What I seek to do in this essay is to outline the truthmaker theory along with the motivations for it. Second, I will also argue how the truthmaker theory should pose no problem to the Molinists who are committed to truthmaking as an alternative to deflationary theories of truths.

What is Truthmaker Theory?

At first glance, it seems hard to define the truthmaker theory without invoking controversy. The very fact remains that proponents of the theory are at conflict, not only with defending the theory, but also with defining the theory. To give an example, the proponents of the theory are at odds as to whether the theory should encompass a sweeping generality of all propositions or not. At the radical extreme is the voice of Ross P. Cameron who insists that “either truthmaker maximalism is true or we should abandon truth maker theory altogether”[4] Resonating with Cameron is Truthmaker theory’s progenitor, David Armstrong, who likewise defines truthmaking to encompass all true propositions.[5] However, this thesis seems to be more disputed in the other circles of the truthmaking community. D. H. Mellor, writes: “I think that many truths do not have truthmakers, and also that some truthmakers do not necessitate what they make true.”[6] In fact, one of the forefront defenders of the theory, Gonzalo Rodriguez-Pereyra, confines truthmaking to a select few of synthetic propositions with inessential predications.[7]

Thus, I shall confine myself to the definition that can apply, in general, to any form of truthmaking. The truthmaker theory, minimally defined, is the theory that propositions are true in virtue of the non-propositional content of reality. At the very least, even if friends of truthmaker theories cannot be unanimous in what constitutes  the range of truthmaking, truthmaker theorists are univocal in stating the kind of relation that constitutes truthmaking.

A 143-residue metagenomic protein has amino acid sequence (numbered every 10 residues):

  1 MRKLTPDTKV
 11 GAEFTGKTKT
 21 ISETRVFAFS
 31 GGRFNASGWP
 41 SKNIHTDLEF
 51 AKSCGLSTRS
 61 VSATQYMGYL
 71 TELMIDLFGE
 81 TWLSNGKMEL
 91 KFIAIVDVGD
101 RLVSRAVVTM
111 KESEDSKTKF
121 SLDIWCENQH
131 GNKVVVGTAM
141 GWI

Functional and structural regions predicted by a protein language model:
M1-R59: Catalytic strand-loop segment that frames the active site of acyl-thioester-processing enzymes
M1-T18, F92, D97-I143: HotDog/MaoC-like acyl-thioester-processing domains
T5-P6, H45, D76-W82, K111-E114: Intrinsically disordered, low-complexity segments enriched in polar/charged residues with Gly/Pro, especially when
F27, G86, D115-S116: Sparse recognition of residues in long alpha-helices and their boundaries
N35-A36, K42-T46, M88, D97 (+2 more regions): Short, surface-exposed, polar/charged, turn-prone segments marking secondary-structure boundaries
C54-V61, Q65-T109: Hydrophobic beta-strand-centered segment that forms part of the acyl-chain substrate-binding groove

In short, truthmaker theorist defines truthmaking relation as the following:

(TMR) For any proposition p and truthmaker t, if t, then t entails the truth of p

This understanding of a non-causal relation is the backbone of truthmaking orthodoxy. Armstrong, adamantly voices: “The ‘making’ here is, of course, not the causal sense of ‘making’. The best formulation of what this making is seems to be given by the phrase ‘in virtue of.’ It is in virtue of that independent reality that the proposition is true.”[8]

I shall define the truthmaker theory to be the following: the truthmaker theory is the theory that, at minimum, some propositions are true in virtue of the content of reality.

Of course, truthmakers “make true” truthbearers. If truthmakers are the non-propositional content of reality, then truthbearers are the propositional content of reality. That is, truthbearers are the propositions that reality makes true. One way of construing the relation between truthbearers and truthmakers is in terms of “states of affairs” or “tropes.” Thus, the truthmaker for the proposition <snow is white> is the state of affairs of snow being white. The truthbearer, in this case, is the former while the truthmaker is the latter.

Motivations for Truthmaker Theory